Where the Kicks Keep Coming: Route 66 in New Mexico

Winding past ancient ruins, pueblos, wildlife, ice caves and American history, there is no road in the United States more iconic than Route 66. Even though it may look like little more than a vanishing relic in many places, there’s no denying that Route 66 is a special part of American mythology, and still holds plenty of attractions in the modern age. Outdoor adventures, romantic getaways and vacations to the fabled Route 66 must find their way through New Mexico, where the past, present and future meet all around you.

Historic Route 66 begins at its eastern terminus, Lake Shore Drive and Jackson Blvd in Chicago, and ends in Santa Monica, California. Constructed in 1926, Route 66 has served as an inspiration for authors, filmmakers and dreamers. Chroniclers of Route 66 run the gamut from John Steinbeck, whose wrenching 1940 novel Grapes of Wrath followed beleaguered migrant farmers leaving the Dust Bowl of Kansas and Oklahoma for a better life in California, to Bobby Troup’s encouragement for listeners to “get their kicks on Route 66”, to the titular 1960 TV show, to Kerouac’s hazy name-drops in On the Road, all the way up to the spirited homage of Disney/Pixar’s Cars. Many towns along the way commemorate the history of Route 66 with festivals, motor cruises and more, and preservation efforts are under way to preserve original attractions such as mom-and-pop businesses, service stations, restaurants, and motor courts.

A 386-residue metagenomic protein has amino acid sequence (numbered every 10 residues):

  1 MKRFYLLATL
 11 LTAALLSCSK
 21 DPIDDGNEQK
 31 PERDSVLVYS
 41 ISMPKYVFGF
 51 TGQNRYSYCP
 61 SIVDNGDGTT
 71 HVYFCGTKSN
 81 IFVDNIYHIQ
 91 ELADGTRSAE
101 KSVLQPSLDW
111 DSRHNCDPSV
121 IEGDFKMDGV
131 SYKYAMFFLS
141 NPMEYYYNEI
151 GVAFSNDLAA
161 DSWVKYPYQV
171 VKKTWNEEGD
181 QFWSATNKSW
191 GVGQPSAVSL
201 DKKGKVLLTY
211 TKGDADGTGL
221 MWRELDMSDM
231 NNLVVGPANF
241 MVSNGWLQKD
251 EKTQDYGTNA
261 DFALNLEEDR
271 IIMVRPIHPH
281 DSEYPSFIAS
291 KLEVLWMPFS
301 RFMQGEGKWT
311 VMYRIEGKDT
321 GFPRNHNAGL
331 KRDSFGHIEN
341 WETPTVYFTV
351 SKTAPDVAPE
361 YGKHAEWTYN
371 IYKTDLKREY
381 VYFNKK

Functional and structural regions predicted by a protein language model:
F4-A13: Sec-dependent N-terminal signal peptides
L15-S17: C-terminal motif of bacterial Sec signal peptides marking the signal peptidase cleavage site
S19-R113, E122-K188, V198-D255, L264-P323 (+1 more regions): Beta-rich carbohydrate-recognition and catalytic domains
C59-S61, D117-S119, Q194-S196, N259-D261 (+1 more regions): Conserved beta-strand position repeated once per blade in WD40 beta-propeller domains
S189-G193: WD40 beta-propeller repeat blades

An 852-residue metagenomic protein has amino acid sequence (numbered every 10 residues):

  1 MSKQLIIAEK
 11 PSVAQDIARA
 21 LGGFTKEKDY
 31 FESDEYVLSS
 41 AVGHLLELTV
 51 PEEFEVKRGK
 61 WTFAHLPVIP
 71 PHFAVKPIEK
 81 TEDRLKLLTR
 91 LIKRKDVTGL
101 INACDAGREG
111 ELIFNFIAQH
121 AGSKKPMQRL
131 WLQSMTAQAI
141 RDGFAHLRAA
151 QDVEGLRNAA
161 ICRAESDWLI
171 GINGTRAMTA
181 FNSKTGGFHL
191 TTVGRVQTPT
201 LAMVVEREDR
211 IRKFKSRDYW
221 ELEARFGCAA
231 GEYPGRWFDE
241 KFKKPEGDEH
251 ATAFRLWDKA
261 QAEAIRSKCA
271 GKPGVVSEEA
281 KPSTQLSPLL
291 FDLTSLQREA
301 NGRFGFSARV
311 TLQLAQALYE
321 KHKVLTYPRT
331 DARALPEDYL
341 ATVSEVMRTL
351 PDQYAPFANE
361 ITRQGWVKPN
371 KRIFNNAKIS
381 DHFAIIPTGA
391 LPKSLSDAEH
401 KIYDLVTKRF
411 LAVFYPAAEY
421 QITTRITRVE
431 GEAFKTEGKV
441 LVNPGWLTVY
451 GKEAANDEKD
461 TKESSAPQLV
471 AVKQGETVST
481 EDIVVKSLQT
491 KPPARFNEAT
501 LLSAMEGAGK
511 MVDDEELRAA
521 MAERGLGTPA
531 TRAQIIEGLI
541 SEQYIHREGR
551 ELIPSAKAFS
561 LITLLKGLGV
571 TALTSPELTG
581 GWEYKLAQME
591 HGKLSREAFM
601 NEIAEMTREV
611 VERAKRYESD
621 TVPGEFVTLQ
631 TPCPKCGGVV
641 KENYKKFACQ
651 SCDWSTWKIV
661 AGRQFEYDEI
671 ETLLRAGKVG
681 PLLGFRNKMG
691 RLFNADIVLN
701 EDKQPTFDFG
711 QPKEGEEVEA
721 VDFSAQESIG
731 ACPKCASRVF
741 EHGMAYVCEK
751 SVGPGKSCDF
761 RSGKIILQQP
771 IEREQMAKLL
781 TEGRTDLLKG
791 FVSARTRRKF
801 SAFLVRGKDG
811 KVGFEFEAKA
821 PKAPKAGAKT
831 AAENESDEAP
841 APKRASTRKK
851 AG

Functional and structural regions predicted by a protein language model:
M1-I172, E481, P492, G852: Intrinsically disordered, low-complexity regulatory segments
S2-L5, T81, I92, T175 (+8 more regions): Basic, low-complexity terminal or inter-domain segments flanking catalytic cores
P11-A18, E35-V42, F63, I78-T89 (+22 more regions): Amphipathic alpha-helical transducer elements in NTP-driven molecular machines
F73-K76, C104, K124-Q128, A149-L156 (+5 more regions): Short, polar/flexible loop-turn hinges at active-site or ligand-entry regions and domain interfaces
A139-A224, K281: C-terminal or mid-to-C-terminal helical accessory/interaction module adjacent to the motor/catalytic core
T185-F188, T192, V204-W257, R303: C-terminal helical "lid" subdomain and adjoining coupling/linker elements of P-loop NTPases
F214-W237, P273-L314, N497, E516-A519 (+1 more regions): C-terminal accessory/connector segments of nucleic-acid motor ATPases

During World War II, Route 66 became one of the main routes for war-related industries in California and moving military equipment. In the 50s, it became the main highway for vacationers heading to Los Angeles, bringing visitors past all manner of mid-century roadside attractions, some of them – like reptile farms – on the wild side. This is where the American fast food tradition was born, as well, with Red’s Giant Hamburg in Springfield, Missouri, the site of the first drive-through restaurant, and the first McDonald’s in San Bernardino, California.

New Mexico holds countless fascinations for lovers of American lore. Plan a trip through Route 66’s New Mexican segment and find attractions including Glenrio, an almost ghost town; the famed Blue Swallow Motel in Tucumcari, listed on the National and State of New Mexico historic registers; La Bajada Hill, a winding, narrow road where Santa Feans would shepherd intimidated motorists down the hill for a chunk of change; the Blue Hole, an 87-foot-deep artesian spring near Santa Rosa that offers scuba diving; Coronado State Monument, an archaeological site that was being actively excavated in the early days of Route 66; and Pecos National Historical Park, laden with cultural and archaeological sites dating back to the days of the Santa Fe Trail and the Civil War.

Finding lodging along this route is both easy and exciting. Red Lion Inn & Suites is a reliable and convenient option for accommodations in New Mexico close to Route 66, as with our hotels in Gallup and Grants. Our generous service and top-notch amenities make your stay incomparably refreshing after a long day of sightseeing and experiencing all the route has to offer. Both of these well-appointed locations see a spike in traffic at certain times of year, so plan and reserve accordingly.

A turn-by-turn description of the route can be found at historic66.com. Remember to bring plenty of refreshments for the hot and dusty road, a spare tire, and an open mind! You never know what you’ll come across in your travels through Route 66 in New Mexico.